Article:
MANHATTAN (CN) – As a holiday season bribery trial began, a federal prosecutor regaled jurors on Monday with tales of a Hong Kong businessman giving an African president several gift boxes – stuffed with $2 million in cash instead of presents.
Hayden had been referring to the government’s case against Chi Ping Patrick Ho, the head of a think tank associated with the Chinese energy company CEFC China Energy.
A little more than a year has passed since New York federal prosecutors charged Ho and Senegalese diplomat Cheikh Gadio with conspiring to bribe Chadian and Ugandan officials, in order to tap the vast oil reserves of both nations.
Former Acting U.S. Attorney Joon Kim filed the charges against the men on Nov. 16, 2017. Their indictment is part of a series of cases initiated in late 2015 by then-U.S. Attorney Preet Bharara, alleging bribing at the heart of the United Nations.
Prosecutors claim that Ho paid bribes out of banks near U.N. headquarters in New York and met Gadio while schmoozing inside the diplomatic headquarters in search of a conduit into Africa’s energy market.
Gadio is expected to testify against Ho at trial.
“It certainly wasn’t business as usual,” Hayden said during his opening statement Monday. “It was corrupt and criminal and that’s why we are all here today.”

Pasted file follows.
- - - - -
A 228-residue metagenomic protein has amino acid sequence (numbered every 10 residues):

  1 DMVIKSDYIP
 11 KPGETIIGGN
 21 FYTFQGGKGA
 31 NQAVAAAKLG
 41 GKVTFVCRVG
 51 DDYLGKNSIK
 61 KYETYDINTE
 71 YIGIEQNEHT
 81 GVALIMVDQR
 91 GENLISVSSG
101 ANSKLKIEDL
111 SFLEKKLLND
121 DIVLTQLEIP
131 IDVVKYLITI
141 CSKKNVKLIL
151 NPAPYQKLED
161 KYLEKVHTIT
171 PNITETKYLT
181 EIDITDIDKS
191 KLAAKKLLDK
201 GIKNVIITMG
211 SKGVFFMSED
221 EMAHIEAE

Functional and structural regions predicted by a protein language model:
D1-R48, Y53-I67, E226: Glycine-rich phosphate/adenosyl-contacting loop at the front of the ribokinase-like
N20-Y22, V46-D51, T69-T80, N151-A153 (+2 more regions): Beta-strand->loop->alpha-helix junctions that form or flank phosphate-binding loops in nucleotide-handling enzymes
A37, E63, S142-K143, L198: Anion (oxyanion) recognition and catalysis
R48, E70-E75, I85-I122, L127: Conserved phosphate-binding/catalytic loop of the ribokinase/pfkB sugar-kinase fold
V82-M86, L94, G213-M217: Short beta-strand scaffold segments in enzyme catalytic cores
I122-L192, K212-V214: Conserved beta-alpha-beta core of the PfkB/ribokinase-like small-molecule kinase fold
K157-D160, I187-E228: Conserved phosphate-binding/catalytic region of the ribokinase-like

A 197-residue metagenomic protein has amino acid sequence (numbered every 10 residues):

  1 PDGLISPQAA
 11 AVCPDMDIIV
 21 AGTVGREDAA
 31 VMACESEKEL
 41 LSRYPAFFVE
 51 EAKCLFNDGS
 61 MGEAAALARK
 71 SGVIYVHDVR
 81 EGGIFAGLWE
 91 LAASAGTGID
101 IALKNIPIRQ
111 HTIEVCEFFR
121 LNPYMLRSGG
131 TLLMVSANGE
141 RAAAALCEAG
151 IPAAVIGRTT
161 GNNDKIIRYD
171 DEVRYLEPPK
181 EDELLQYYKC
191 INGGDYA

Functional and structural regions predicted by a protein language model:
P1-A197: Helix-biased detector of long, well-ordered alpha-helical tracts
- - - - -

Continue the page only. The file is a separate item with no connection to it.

It is undisputed that Ho paid Chad’s President Idriss Deby millions through Gadio and another $500,000 to Uganda’s foreign minister, but Ho’s attorney Benjamin Rosenberg of Dechert LLP claims that the payments were legitimate.
“This is a bribery case with no bribes,” he insisted. “A bribe is not a gift. It is a trade.”
Ho faces eight charges of violating the Foreign Corrupt Practices Act, money laundering and related conspiracy counts.
“CEFC Energy unquestionably made payments in both countries,” Rosenberg acknowledged, referring to Chad and Uganda.
Prosecutor Hayden told the jury that the bribery scheme was accomplished through “winks and nods.”
U.S. District Judge Loretta Preska is presiding over the case.
In July 2017, a New York jury convicted a different Chinese businessman – billionaire Ng Lap Seng – of unrelated corruption charges tied to late U.N. Secretary-General John Ashe, who died before trial.